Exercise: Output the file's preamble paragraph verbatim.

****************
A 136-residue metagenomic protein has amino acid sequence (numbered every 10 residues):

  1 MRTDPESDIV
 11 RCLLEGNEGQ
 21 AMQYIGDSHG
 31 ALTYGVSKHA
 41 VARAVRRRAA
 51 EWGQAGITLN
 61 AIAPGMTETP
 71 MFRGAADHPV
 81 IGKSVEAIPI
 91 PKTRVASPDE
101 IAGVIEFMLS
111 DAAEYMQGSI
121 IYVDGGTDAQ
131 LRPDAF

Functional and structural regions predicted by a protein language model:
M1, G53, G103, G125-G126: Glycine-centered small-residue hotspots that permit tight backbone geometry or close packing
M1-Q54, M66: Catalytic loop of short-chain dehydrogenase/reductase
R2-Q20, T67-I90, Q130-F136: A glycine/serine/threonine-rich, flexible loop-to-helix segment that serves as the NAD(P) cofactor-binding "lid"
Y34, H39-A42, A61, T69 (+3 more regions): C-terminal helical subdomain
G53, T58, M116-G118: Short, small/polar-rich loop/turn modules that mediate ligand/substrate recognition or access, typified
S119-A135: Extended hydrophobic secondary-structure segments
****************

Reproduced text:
A 136-residue metagenomic protein has amino acid sequence (numbered every 10 residues):